Medicaid is another matter. If you meet its stringent requirements, some recipients can get coverage for aides to help with activities like dressing and toileting, says Sara Rosenbaum, a law professor at the George Washington University Milken Institute School of Public Health. But even those benefits only go so far. “Medicaid is not going to provide anything remotely like 12 hours of help,” Gleckman notes. And again, benefits — and funding levels — vary by state. Oregon and Minnesota, in particular, have robust programs to help people live at home or in the community instead of in nursing homes.

Veterans should check with the U.S. Department of Veterans Affairs, which has some programs for those needing ongoing care, including a foster care program through which veterans live with families who can help them. For broader background on long-term care, visit longtermcare.acl.gov. The Area Agencies on Aging are a good clearinghouse for information on nonprofits or other community resources. Go to eldercare.acl.gov.

What if I just need a break as a caregiver?

Some state Medicaid programs pay for adult day programs that offer medical services. And some Medicare Advantage plans are beginning to offer coverage for adult day care and other breaks for family members, says Robert Saunders, senior research director for health care transformation at the Duke-Margolis Center for Health Policy. “There are more options now than there used to be.”

In end-of-life situations, Medicare will pay for respite care in hospice. That palliative care coverage is available when someone is considered to be in the final six months of life.

Complete Article HERE!

‘We Have to Make a Concerted Effort to Be Less Alienated from Death and Dying’

A conversation with Anita Hannig, author of ‘The Day I Die: The Untold Story of Assisted Dying in America’

By Richard Harris

Like taxes, death is still a certainty. But in America, the end of life isn’t what it used to be.

Today, one in five Americans lives in a state that permits medical aid in dying, sometimes simply called assisted dying. The idea is terminally ill individuals who have six months or less to live can apply for a medically assisted death to limit their suffering. And if they meet the criteria, they can have some say when they will take their last breath.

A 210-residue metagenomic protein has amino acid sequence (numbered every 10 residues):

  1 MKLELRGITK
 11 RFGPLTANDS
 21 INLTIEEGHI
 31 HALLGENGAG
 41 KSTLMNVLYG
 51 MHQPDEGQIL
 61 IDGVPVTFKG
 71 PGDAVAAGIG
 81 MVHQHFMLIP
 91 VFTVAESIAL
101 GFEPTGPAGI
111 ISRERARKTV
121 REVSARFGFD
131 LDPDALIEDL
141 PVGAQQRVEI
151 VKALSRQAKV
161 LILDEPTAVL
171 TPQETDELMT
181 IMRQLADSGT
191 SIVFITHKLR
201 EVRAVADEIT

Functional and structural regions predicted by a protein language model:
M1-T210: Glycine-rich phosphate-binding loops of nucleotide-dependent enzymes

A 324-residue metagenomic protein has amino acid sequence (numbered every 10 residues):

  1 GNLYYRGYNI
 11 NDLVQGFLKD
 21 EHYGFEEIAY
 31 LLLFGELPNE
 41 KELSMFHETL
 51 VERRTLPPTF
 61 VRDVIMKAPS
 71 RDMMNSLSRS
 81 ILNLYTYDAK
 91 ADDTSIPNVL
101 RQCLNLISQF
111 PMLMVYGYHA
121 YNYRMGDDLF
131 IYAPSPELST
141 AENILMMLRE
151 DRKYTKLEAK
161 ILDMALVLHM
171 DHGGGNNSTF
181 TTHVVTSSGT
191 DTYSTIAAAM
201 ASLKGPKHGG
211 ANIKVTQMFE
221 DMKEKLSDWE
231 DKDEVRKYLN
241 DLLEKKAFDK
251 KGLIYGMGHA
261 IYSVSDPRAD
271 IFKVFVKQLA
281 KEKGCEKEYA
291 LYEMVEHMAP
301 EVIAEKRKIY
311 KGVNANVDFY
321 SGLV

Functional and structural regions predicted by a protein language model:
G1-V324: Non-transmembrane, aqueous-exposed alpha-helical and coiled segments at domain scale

It’s been nearly 25 years since the country’s first assisted death law — Oregon’s Death With Dignity Act — went into effect. And since then, eight other states — Washington, Vermont, California, Colorado, Hawaii, New Jersey, Maine and New Mexico, as well as Washington, D.C., have enacted their own versions. What all jurisdictions with medical aid in dying have in common is the requirement that the patients must be of sound mind, have less than six months to live and they must be able to self-administer the lethal medication, prescribed by a physician, to end their lives.

Eleven other states have introduced medical aid in dying bills during the 2021-22 legislative session. It’s a growing movement that’s largely under the radar, much as death is in this society.

Assisted death is “not the path of least resistance. For many it’s the path of most resistance.”

In the latest survey by Susquehanna Polling & Research, two out of three voters (67%) said if they “had an incurable, terminal illness, still had a sound mind but less than six months to live and met the legal requirements,” they would want the option of medical aid in dying.

As the baby boomers age, medical aid in dying is expected to be an even bigger issue in the years ahead.

Anita Hannig, associate professor of anthropology at Brandeis University in Waltham, Massachusetts, says assisted death is “not the path of least resistance. For many it’s the path of most resistance.”

Indeed, the assisted dying laws in the ten U.S. jurisdictions are among the most restrictive in countries with such laws. That hasn’t stopped opposition from some religious and right-to-life groups, among others.

For her new book, “The Day I Die: The Untold Story of Assisted Dying in America,” Hannig spent hundreds of hours over five years on the frontlines of assisted dying in the Pacific Northwest, including witnessing several deaths among those who availed themselves of the law.

Next Avenue: You’ve taken a very deep dive into assisted dying in America, a world few families have experienced. As a cultural anthropologist, you’ve gone from researching birth and the beginning of life in Ethiopia to the opposite end of the life cycle. Why the shift?